Probate will occur if you own as­sets at death that ex­ceed the "Small Es­tates" limit. This limit in Col­orado is now slightly above $60,000, but all real estate interests must go through probate to pro­vide clear ti­tle to your beneficiaries.

 

If you die without a will, the law pro­vides for who will re­ceive these as­sets you own. Because you may not like the disposition set forth by law, you may want to con­sider speci­fying your own in­structions for dis­posi­tion. You can do this with a will. Or you can avoid the pro­bate process en­tirely by use of a fully funded re­vo­cable living trust.

Problems of Probate

 

Probate procedures serve a useful purpose in rare cases. But death probate has some problems that many peo­ple choose to minimize or avoid by planning.

 

Probate Means Court Proceedings

 

Probate proceedings are court pro­ceedings. As such, they cause extra legal work with resulting le­gal fees that might otherwise have been saved for loved ones. Pro­bate fees in some Uniform Probate Code states aren’t as ex­cessive as in other states, but can neverthe­less be­come a bur­den. While the Uni­form Probate Code allows only a "rea­sonable fee" for probate, any fee for work that could have been eas­ily avoided should be consid­ered as "unrea­son­able."

 

In most cases, inventories and re­ports are filed with the pro­bate court as part of the pro­ceed­ing and violate your privacy by becoming public records.

 

Probate requires proceedings in ev­ery state where a dece­dent owned real property. In our so­ci­ety, many people own real es­tate, or interests in real es­tate (deeded time shares, or mineral inter­ests), in more than one state.

 

Probate Can Result in Delays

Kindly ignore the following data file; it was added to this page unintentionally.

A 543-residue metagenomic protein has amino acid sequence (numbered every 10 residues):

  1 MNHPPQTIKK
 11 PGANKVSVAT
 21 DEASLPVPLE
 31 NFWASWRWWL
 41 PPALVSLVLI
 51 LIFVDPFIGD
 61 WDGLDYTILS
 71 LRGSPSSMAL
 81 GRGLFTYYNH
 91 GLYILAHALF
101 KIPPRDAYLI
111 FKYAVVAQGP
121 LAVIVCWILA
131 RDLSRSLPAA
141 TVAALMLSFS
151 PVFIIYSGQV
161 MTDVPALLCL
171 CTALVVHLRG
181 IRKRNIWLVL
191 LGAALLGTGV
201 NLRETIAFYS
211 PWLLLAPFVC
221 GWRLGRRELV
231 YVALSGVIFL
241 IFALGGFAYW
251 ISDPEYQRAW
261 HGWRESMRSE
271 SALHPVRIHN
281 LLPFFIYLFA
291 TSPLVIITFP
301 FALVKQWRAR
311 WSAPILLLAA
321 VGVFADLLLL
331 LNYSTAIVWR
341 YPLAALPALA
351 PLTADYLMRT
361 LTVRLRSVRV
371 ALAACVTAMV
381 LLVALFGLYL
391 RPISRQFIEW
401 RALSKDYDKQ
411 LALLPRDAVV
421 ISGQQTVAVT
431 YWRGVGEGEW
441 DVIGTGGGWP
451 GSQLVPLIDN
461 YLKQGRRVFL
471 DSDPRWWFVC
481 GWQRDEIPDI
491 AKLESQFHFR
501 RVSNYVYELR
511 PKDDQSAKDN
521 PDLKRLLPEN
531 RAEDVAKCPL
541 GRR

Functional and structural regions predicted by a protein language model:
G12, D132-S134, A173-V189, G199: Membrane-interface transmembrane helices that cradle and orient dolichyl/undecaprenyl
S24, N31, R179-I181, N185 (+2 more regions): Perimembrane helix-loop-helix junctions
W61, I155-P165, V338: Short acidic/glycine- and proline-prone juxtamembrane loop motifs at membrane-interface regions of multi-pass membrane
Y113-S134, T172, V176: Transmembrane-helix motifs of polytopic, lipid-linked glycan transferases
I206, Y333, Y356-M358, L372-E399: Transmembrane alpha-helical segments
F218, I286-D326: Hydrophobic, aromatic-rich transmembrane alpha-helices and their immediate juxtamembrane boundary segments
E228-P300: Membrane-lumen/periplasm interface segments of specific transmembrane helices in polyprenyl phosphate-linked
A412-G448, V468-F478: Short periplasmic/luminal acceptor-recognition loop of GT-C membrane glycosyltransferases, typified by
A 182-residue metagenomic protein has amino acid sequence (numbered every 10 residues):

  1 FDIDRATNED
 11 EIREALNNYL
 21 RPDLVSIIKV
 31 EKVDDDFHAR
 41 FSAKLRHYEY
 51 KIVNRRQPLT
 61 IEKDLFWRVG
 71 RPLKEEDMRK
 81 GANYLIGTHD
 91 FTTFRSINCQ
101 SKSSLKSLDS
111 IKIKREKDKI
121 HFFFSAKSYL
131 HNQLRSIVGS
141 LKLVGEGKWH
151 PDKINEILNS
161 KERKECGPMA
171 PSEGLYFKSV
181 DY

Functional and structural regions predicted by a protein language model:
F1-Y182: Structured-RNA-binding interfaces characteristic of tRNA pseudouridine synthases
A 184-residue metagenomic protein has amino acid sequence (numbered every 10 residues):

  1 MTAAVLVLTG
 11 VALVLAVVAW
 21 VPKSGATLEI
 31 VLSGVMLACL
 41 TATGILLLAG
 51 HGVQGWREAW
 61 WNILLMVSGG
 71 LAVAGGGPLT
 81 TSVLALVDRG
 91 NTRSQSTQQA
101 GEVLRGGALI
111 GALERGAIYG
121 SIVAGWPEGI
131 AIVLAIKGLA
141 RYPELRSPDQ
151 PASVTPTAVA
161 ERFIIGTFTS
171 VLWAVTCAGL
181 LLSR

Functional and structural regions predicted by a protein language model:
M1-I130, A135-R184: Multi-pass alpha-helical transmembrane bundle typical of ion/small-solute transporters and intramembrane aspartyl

Because of the nature of the pro­bate pro­cess, which is in­tended to give time for no­tice to credi­tors, and time for credi­tors to re­spond, there can be delays of anywhere from at least six months to several years in settlement of an es­tate. Mean­while, assets are un­der the control of a personal rep­re­senta­tive (an ex­ecutor), and not under the control of those who will ulti­mately re­ceive the assets.

 

Probate Is A Public Process

 

Probate proceedings are public. This means that in most cases there will be full disclosure of as­sets and debts of the estate, and disclosure of liq­uidity needs of the es­tate. Fur­ther, there's public no­tice of who re­ceives the estate, in what propor­tions, and over what period of time. Many peo­ple who en­gage in estate plan­ning want to keep this type of in­for­ma­tion pri­vate, for both financial reasons and personal rea­sons. Making this fi­nancial in­formation pub­lic is like playing cards with your hand ex­posed to the other players.

 

For all of these reasons, and many others in some cases, use of a revocable living trust for lifetime asset management and estate disposition at death is always the best choice. The question is not how much wealth you have, but rather how likely it is that you may suffer disability or death. Hence the sensible choice of living trusts planning by people of retirement age.

If you're ready to explore your own planning possibilities, call us for a free initial consultation.